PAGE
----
Fifteen months. That’s how long it’s been since Hurricane Michael upended the lives of many Floridians living in the panhandle. For some of them, not much has changed since. They blame that on insurance companies. Tuesday Chief Financial Officer Jimmy Patronis held a press conference with victims of the Category 5 Hurricane to highlight legislation he says will help speed up the process.
"After Hurricane Michael my house was just torn to pieces it was very difficult. We have grandchildren living with us, we have children living with us and then we had to find a place for everyone to stay," explained Davis.
That’s Sandra Davis a homeowner in Bay County. To get help she called her insurance company. That’s when the problem got worse.
"Each time I called I got someone different. I wrote down all the information every time I spoke with someone. When I would call at the end of all of this I went back and counted 15 adjusters," claimed Davis.
Davis wanted better treatment from the insurance company she’d been making payments to.
"That’s just not acceptable, not at all. Because we’re not insurance people we’re homeowners. This is the first time I’ve ever made a claim," exclaimed Davis. "I didn’t know where to go or what to do. Months later Jimmy Patronis’s office had an insurance village. So I took my lunch time, I told my boss I really need to talk to someone that can help me.
The help she got was a direct line to an insurance adjuster at the insurance companies’ home office. But the repairs still haven’t been finished.
"Fifteen months later I do not have a ceiling. I only have one room that’s completely finished," said Davis.
There are many more people like Davis, Patronis says.
“Melaine Hardwick’s home was a total loss following Hurricane Michael. She lost everything down to the concrete slab and didn’t receive a dime till after seven months of fighting with her insurance company," said Patronis.
“After my husband passed, I purchased a home in Mexico Beach, Florida in 2014," explained Hardwick. "It was going to be my retirement home; I took my retirement savings. And of course the first thing I did was to go purchase flood insurance and wind insurance I wanted my investment to be protected.”
Hardwick bought a home she planned on renovating. She put her retirement savings into remodeling it and went through the proper process to make sure in the event of a storm, she’d be protected.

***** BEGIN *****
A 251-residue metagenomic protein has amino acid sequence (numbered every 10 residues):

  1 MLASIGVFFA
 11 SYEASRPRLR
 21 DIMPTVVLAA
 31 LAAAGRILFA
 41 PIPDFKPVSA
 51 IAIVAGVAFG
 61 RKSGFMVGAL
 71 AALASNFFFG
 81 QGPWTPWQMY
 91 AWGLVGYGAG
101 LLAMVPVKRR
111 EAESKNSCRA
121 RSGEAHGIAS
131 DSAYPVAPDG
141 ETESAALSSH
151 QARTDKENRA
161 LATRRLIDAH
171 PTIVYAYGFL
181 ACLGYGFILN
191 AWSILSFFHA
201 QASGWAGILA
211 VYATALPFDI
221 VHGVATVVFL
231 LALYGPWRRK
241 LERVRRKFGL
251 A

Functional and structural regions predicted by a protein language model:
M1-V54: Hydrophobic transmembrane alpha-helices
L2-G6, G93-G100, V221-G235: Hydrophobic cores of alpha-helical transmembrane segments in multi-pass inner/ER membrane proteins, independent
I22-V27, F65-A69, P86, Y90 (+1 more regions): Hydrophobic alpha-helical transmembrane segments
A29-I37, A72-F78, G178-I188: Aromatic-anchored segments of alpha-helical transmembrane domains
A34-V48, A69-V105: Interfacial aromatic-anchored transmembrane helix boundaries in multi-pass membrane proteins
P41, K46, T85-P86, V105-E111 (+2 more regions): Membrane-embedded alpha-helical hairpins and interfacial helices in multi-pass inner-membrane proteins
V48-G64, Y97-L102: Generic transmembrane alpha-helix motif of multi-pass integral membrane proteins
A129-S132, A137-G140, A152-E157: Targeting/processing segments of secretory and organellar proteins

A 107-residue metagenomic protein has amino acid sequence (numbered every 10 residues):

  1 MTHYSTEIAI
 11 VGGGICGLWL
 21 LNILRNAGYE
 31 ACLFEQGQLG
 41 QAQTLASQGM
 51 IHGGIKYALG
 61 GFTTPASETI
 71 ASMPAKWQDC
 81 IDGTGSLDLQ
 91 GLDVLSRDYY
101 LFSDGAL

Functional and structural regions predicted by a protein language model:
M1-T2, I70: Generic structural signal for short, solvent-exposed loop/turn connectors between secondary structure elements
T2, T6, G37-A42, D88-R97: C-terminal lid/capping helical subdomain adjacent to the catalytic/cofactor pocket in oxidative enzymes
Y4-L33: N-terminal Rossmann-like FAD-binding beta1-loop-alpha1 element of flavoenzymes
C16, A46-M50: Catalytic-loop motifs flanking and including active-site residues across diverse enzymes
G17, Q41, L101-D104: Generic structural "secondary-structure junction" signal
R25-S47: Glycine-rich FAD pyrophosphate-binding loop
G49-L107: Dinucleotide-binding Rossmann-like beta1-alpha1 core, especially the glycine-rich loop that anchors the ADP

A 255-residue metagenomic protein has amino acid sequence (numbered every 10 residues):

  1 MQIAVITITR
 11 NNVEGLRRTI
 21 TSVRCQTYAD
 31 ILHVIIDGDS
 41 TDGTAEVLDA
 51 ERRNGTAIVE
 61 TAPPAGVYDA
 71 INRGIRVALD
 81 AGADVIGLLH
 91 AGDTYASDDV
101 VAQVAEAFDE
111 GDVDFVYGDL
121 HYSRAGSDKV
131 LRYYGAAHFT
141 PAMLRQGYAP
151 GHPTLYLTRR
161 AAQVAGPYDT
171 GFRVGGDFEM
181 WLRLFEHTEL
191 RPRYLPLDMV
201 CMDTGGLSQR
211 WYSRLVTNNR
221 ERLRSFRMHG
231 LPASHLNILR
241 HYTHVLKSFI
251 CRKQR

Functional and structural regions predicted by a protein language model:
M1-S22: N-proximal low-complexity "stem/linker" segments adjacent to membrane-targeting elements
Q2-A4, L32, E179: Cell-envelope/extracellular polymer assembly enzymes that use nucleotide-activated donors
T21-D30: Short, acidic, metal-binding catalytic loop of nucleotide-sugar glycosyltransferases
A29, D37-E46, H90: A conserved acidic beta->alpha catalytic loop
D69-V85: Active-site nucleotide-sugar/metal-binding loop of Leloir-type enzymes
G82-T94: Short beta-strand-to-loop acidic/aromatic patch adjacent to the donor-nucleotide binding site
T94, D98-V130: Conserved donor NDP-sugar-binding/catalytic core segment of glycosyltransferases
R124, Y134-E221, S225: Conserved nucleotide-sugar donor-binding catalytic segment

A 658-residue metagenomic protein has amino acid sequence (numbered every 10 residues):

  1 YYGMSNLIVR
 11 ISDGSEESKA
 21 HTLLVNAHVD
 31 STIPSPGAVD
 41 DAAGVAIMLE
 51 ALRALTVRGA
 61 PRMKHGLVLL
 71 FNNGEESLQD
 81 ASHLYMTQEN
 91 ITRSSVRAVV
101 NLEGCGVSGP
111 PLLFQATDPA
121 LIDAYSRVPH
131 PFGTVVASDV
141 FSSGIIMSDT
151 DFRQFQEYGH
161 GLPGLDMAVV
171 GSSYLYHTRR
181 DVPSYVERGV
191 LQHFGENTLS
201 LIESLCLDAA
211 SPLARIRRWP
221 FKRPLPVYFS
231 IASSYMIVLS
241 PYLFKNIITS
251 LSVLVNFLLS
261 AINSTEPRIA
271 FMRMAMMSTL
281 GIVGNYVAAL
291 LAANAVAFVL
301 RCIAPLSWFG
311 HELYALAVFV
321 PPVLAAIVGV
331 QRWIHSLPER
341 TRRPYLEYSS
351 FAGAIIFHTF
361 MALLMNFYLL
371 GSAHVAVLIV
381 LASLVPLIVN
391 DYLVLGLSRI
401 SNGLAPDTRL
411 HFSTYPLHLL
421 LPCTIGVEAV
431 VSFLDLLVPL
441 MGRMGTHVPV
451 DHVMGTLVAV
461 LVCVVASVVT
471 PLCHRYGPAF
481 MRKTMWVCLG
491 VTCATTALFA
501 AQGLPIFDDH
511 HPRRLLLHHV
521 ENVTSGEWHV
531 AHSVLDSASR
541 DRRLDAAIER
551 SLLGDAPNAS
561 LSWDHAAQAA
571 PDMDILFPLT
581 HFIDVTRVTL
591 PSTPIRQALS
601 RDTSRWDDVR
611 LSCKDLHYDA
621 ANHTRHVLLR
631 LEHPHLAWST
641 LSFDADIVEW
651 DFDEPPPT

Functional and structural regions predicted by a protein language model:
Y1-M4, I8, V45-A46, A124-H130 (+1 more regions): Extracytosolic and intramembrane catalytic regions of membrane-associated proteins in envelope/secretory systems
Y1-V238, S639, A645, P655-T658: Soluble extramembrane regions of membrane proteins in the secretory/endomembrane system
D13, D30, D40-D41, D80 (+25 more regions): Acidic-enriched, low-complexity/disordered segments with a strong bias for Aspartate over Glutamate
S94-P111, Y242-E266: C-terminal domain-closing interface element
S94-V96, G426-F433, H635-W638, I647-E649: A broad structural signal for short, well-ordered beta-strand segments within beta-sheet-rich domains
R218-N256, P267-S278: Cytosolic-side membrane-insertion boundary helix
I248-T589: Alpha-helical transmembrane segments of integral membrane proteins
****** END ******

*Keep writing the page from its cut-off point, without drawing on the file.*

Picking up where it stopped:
“Shortly after I finished the renovations Hurricane Michael hit. And I lost my home, I lost everything it was all gone. All I have left is a slab," claims Hardwick.
Hardwick says she thought the process would be straight forward once the insurance company saw there is no home on the lot. But that’s not what happened. First, she filed a claim with Homeowners Choice, her wind insurance company.
"Every Monday I had it on my calendar I would call them. Many times if I left a message they didn’t return my call; they didn’t return my emails," said Hardwick. "So you can imagine my shock when one day I called again and I was told I was denied my claim was denied because there was no wind damage."
No wind damage during a Category 5 Hurricane that reached 160 mph, Hardwick says she found that odd and asked for further explanation.
“I asked them what proof they had they said they took photographs and they said they had an engineer’s report," explained Hardwick. "I asked for a copy till this day they have never provided me with the photos or the engineers report."
She says her flood insurance only paid her a third of what the home was worth.
“I still don’t have enough money to rebuild my home. All I have till this day is a concrete slab," said Hardwick.
Hardwick calls it “highway robbery.”
“I paid my premiums and they neglected, two companies, to fulfill their contract. In my view the way that Homeowner’s Choice treated me was right up there with criminal. They took my money and they didn’t hold up with their end of the contract," explained Hardwick.
That’s where CFO Jimmy Patronis comes in.
"This is a first step forward to changing the culture that favors insurance companies, public adjusters, contractors and attorneys over Floridians," claimed Patronis.
Patronis is putting his weight behind a bill he calls the Consumer Protection Act. It has several elements.
"We must ensure that Floridians have the information about their coverage before the hurricane starts," said Patronis. "We must communicate, our insurance companies must communicate when they send a partial payment or initial estimate,"
Another portion of the bill would help people like Sandra Davis who needed to quickly start rebuilding her home so her children and grandkids could have a roof over their head.
"The law requires that insurance companies settle claims within 90 days did not apply to every insurance carrier. Well that change is starting today," announced Patronis.
The bill would also extend the time period a consumer can cancel a contract with a property adjuster. It prohibits insurance policies sold in Florida from requiring business to be done outside of Florida. And it removes a requirement that an insured pay $100 deductible to receive payment on their claim.
The measure is sponsored by Port Orange Republican Senator Tom Wright and Jonesville Republican Representative Chuck Clemons. The measure is moving through both chambers.